Not Your Mama’s Chili

Photo by Nicole D'Alessandro

Now, I say that this isn’t your mama’s chili because it probably isn’t the same recipe and it most likely doesn’t even contain the same ingredients. I have just come from my Food and Culture class, where we were discussing regional variations of food and the fierce protective feelings they stir up. Chili is one of these foods. People of different regions are very steadfast on what chili “really” is, even coming to blows over it. So I feel I must place a disclaimer: I claim no regional affiliation with this recipe. I do claim, however, that it is kind of delicious and secretly pretty good for you.

You need:

  • A large stew pot (or the pot you boil water in for pasta)
  • 1 can black beans
  • 1 can red kidney beans
  • 1 big can crushed tomatoes
  • A handful or two of frozen corn
  • 1 chopped green or red pepper (green are usually cheaper)
  • 1 onion, chopped
  • 1 lb ground beef, turkey or chicken
  • Worcestershire sauce
  • A packet of taco/chili seasoning (or cumin, garlic powder, onion powder, salt and pepper)
  • Optional: red pepper flakes


  • Saute the onion and pepper in the bottom of the pot for a few minutes, then add the ground meat. Brown the meat until it is almost cooked. If you are using ground beef, you will need to drain some of the fat by tilting the pot and spooning it out.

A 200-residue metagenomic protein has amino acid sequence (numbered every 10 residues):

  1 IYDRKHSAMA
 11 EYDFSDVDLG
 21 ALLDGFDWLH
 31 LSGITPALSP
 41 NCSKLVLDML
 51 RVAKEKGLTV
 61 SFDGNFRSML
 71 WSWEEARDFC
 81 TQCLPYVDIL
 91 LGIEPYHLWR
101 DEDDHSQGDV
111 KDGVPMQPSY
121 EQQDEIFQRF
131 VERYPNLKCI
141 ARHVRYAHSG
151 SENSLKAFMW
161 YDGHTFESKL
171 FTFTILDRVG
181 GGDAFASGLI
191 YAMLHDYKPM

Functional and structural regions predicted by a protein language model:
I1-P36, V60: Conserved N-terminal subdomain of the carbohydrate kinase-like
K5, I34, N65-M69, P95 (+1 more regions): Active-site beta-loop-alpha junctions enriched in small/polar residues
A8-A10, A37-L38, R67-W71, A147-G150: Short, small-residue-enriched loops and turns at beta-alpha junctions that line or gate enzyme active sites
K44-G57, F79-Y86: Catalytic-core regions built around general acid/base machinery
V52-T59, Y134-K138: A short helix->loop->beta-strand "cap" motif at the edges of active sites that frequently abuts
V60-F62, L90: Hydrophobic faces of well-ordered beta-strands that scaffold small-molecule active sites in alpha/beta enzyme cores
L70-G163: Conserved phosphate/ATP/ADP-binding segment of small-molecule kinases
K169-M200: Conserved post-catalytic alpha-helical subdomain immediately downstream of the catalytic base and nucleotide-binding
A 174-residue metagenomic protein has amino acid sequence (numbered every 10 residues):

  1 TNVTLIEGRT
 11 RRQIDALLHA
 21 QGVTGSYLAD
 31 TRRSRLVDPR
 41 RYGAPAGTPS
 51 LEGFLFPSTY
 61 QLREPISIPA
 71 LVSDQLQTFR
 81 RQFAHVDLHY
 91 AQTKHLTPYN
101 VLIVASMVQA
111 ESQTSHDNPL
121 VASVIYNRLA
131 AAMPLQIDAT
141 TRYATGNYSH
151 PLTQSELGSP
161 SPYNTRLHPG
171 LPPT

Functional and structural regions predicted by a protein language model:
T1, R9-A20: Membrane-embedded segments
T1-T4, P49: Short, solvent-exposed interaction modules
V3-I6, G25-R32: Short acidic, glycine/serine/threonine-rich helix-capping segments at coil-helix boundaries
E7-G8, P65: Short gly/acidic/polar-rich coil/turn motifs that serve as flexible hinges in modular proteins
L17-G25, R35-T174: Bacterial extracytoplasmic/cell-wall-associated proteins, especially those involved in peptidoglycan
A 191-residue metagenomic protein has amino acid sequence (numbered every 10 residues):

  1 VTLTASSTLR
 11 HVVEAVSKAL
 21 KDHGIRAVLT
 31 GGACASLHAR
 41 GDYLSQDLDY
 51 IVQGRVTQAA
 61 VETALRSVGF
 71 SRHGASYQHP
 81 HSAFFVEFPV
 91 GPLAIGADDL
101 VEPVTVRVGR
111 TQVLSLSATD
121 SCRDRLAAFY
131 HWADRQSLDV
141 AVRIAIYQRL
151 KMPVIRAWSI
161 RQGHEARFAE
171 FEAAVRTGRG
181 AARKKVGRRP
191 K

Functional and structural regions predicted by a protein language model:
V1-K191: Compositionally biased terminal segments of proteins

• Add everything else except the corn. Mix it all together and let it come to a simmer.
  • Add the corn and cook for another 5-10 minutes to allow all the flavors to come together.
  • Serve with some cheese on top. Or over spaghetti, if you’re wacky like those Cincinnatians (warning, there’s a song).
Photo by Nicole D'Alessandro

Verdict: Pretty much the easiest thing to make ever. If you can open cans (which I realize is not as easy as people think), you can make this recipe. Beans are a good source of protein, vitamin D and iron, and are low in fat. Another bonus: this recipe serves a lot of people. So you can have some friends over, or do what I do: portion it into whatever tupperware you have available. Throw one into the freezer. Eat the other throughout the week. Then, in a couple weeks when you feel like having chili again, pull it out of the freezer and let it thaw. Warm, meaty, tangy, filling, and economical. What’s better than that?

About Nicole D'Alessandro

Nicole D'Alessandro (CAS '10) is an IR major and loves cooking, eating, reading, and writing about food. This semester she's even taking a class about it. That's how much she loves food.

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